Martial Arts Instructor News and Articles

John Graden

John Graden

Executive Director

John Graden led the martial arts into the modern era by creating the first professional association, trade journal & instructors certification program.

Iran’s Taekwondo Olympic medalist has announced on Instagram that she is defecting. 

Taekwondo bronze medal winner, Kimia Alizadeh is Iran’s sole female Olympic medal winner. EVER.

She accused the Iranian government of “oppression,” “lying” and “injustice.”

She also wrote on social media, “I am one of the millions of oppressed women in Iran with whom they have been playing for years.”

How brave is this? Iran is believed to execute more people each year than any other country.

Wikipedia reports that Iran carried out at least 977 executions in 2015, at least 567 in 2016, and at least 507 in 2017. The key words are “at least.”

Treason is an executable offense. 

According to the Daily Mail, an Iranian parliamentarian demanded answers and accused “incompetent officials” of allowing ‘Iran’s ‘human capital to flee” the country. 

Human capital?

Coming just days after Iran admitted to shooting down a passenger jet and killing 176 people, this is a major blow and may be front-page news for the coming week.

I want to help you get in front of this news. You might want to consider reaching out to your local media on social media and suggest that you can provide some perspective as a fellow martial artist.

She said she just wanted three things, “Taekwondo, and a happy and healthy life.”

This assertion will no doubt bring worldwide attention to the sport.

Be careful how you handle this.

Resist the “Taekwondo was more important than her country..” or any similar exploitation.

Instead, share some expert insight that might be framed as, “She showed tremendous courage. Martial arts instills an indomitable spirit and this is exactly what we are witnessing on the world stage. As martial artists, we all admire her courage.”

The combination of shooting down the plane and Kimia’s defection may go down in history as the ultimate 1-2 punch to the end of the current Iranian regime. 

No doubt, Kimia has opened the flood gates for many others to speak out or leave as well. 

Right now, she is the face of the modern Iranian and she will be etched in history forever as a black belt revolutionary. 

However, she is not the first martial artist to defect from Iran. In September 2019, Saeed Mollaei, an Iranian judoka, left the country for Germany.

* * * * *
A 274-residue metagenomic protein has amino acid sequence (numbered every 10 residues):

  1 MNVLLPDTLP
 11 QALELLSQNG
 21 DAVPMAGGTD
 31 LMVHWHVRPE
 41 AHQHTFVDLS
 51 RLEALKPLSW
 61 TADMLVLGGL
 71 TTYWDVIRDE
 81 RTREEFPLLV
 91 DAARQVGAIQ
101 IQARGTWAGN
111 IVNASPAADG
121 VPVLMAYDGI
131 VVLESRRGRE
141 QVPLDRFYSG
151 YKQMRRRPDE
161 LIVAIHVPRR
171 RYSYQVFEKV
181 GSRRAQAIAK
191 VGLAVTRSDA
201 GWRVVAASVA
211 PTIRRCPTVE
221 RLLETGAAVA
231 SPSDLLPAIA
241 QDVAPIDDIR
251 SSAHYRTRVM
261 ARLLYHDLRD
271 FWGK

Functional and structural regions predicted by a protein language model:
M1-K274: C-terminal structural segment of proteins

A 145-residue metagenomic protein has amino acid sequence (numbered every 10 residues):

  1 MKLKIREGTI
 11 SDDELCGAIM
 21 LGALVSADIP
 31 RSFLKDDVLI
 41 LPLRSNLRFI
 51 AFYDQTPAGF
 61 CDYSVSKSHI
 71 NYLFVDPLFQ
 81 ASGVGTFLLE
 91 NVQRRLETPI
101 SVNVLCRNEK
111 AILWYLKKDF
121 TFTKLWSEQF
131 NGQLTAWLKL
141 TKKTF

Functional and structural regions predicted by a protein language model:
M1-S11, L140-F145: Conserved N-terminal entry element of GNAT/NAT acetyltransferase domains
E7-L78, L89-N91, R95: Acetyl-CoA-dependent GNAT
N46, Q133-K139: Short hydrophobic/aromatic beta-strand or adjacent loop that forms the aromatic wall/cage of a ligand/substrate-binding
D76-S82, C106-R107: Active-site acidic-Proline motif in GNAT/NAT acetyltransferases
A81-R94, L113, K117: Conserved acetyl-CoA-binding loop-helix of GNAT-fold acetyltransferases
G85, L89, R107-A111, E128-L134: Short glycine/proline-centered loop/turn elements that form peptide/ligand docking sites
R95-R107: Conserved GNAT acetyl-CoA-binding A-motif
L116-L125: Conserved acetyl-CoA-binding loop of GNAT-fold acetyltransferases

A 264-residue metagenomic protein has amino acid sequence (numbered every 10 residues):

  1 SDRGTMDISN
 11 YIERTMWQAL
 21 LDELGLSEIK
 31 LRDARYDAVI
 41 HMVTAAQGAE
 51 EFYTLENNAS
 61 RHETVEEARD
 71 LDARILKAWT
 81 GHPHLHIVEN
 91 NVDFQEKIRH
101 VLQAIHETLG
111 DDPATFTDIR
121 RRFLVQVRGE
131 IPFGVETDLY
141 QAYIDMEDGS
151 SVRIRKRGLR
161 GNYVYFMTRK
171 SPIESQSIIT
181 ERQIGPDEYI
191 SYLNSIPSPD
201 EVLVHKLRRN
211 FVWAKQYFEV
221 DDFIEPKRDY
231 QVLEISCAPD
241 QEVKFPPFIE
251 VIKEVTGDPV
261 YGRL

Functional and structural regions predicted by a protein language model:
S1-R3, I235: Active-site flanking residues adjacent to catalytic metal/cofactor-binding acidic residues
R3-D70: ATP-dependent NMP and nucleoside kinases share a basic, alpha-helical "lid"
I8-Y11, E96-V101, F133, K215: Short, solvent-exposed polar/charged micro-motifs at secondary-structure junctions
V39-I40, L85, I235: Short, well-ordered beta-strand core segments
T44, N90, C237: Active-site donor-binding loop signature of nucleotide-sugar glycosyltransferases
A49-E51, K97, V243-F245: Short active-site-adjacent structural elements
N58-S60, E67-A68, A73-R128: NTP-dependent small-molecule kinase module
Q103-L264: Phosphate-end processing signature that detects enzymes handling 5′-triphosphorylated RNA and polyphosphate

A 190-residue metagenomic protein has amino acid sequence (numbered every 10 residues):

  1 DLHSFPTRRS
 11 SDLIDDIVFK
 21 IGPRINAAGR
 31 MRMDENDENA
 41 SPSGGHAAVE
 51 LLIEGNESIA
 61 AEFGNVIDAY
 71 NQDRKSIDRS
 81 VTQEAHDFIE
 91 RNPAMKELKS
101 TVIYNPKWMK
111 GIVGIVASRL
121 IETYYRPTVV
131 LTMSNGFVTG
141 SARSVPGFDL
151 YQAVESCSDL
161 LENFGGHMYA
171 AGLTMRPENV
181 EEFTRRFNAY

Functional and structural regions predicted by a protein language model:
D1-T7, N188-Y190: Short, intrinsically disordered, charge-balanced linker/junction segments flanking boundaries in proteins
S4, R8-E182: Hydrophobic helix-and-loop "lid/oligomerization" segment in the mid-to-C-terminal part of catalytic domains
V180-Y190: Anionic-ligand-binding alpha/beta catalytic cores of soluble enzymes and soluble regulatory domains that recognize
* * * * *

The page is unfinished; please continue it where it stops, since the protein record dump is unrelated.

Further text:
See Iranian defector and taekwondo Olympic medalist Kimia Alizadeh compete.

Notice Tyson’s hand is by his face, not his hip.

His chin is down instead of up.

His shoulder is up instead of pulled back.

His body is sideways to his opponent instead of squared off.

His legs are under his body not spread apart like he was riding a horse.

With this kind of form, he would fail his orange belt exam in most schools. 

How does that make any sense?

Sensei Tyson?

If Mike Tyson or a world champion kickboxer came to your school to teach your black belts. What do you think he would work on? Double punches, square blocks, and keeping your chin up?

I’m pretty sure he would emphasize head movement, how to snap your punches and a defense that does NOT include pulling your punch back to your hip.

I’m sure the students would learn advanced applications to adjust for different fighters. Notice I said advanced applications, not advanced strikes.

When you focus on application, you can apply that to almost any technique.

For instance, if the drill is about how to fight a taller fighter, the answer is more about footwork to stay on the outside until you can secure quick access. My brothers are 6′ 3″ and 6′ 4″ so I know something about fighting a taller opponent.

Drills that teach that application do not require complexity. They require simplicity.

The more complex a skill becomes, the less chance it can be used. Have you ever seen a double punch? Only in kata and here:

If you eliminated all kata and traditional skills, you could devote that time to drills and conditioning that would give your students a true advantage in sparring or self-defense.

Imagine teaching fewer skills that are easy to teach and learn than traditional skills and kata.

You could spend more time on the application of those skills rather than stepping up and down the classroom and holding blocks and punches out in the air, which leaves you wide open for a counterattack.

Rather than spending student’s time with the complexity and frustration of spending years perfecting the bad habits of pulling their hand back to their hip, keeping their chin up, aiming and holding a punch in the air, and blocking with power while stepping forward, your retention will improve. Your student quality will improve. Your curriculum consistency will improve.

This is the core of our white to black belt curriculum Empower Kickboxing.

It’s an old saying, but true. “Less is best.”

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